Groups seek protection for unique Oregon
Four conservation groups are seeking federal protection for a
unique species of salamander that lives in the Klamath-Siskiyou
region of southern Oregon and northern California.
The petition filed with the U.S. Fish and Wildlife Service
Monday said increasing logging of old-growth forests is
threatening the Siskiyou Mountains salamander, The Capital Press
The petition by Cascadia Wildlands, the Center for Biological
Diversity, Klamath-Siskiyou Wildlands Center and Environmental
Protection Information Center said the a long-bodied,
short-limbed terrestrial salamander deserves immediate
protection under the Endangered Species Act.
"Increased logging of mature forests in the Applegate Valley
could jeopardize the very survival of the salamander," said
George Sexton with KS Wild.
Two timber industry groups issued a joint statement against the
petition. The Oregon Forest Industries Council and American
Forest Resource Council accused the groups of overwhelming
federal agencies with petitions and litigation, The Press
The Siskiyou Mountains salamander lives only in isolated
locations along the Klamath River, on stabilized rock talus in
old-growth forests covered with thick moss.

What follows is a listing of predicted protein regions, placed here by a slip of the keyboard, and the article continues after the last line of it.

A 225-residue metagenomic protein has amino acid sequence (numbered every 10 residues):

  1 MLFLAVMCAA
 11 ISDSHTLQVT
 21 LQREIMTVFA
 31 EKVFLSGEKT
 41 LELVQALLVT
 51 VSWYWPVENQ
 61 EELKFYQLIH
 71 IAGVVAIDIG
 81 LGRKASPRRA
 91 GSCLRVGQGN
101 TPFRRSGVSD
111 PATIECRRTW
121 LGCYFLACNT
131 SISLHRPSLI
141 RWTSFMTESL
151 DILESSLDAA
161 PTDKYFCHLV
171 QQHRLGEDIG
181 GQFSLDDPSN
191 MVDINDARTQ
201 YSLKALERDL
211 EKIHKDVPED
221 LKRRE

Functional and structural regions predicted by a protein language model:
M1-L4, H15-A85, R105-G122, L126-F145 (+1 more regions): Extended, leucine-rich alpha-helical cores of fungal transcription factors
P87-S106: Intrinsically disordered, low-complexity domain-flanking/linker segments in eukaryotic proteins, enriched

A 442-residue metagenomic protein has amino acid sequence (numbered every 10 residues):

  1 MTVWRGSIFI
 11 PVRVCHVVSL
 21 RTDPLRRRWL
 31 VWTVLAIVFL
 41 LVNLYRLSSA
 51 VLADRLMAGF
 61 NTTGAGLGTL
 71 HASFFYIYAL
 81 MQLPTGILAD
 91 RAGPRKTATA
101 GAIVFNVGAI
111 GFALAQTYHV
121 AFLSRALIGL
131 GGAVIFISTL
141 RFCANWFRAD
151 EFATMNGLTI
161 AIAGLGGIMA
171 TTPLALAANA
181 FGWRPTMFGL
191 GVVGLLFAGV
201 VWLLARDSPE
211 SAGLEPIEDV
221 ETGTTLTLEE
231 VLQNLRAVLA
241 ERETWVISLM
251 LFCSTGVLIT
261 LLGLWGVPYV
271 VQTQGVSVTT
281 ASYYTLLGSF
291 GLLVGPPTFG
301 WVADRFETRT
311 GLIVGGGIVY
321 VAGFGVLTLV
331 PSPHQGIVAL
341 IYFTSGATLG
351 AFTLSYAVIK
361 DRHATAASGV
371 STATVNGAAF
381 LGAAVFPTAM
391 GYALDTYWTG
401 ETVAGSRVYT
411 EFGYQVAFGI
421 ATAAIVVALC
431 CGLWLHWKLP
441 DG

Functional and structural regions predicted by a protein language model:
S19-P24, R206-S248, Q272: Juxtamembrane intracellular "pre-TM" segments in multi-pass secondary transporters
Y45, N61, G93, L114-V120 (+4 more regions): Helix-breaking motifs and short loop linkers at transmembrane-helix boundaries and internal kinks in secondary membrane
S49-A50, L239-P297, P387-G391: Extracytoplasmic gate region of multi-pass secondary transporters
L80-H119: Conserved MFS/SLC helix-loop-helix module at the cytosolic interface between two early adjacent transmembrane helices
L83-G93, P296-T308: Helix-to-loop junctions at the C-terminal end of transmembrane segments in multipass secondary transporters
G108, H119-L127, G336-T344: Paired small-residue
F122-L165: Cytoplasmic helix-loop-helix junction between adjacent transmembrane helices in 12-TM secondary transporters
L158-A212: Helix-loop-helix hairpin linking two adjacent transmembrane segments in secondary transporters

Conservationists first filed a petition seeking federal
protection for the salamander in 2004. After a series of
lawsuits, the federal agency said in 2007 that a listing may be
warranted and it initiated a status review. In 2008, the U.S.
Fish and Wildlife Service found the salamander wasn't at risk of
become extinct currently or within the foreseeable future.
The federal government later developed a conservation strategy
to protect habitat for 110 salamander sub-populations on federal
lands in the Applegate River watershed in southwest Oregon.
But environmental groups say that a revised plan by the Bureau
of Land Management for 2.5 million acres of forestland in 2016
will substantially increase logging in the region and undermine
protections for the salamander.
Josh Laughlin, executive director of Cascadia Wildlands based in
Eugene, Oregon, said the BLM's decision shrinks buffers in half
for logging along streams and does away with the policy
requiring timber planners to look for salamanders before cutting
in their habitat.
"It's clearly going to have a detrimental effect on the
remaining population of Siskiyou salamanders," Laughlin said.
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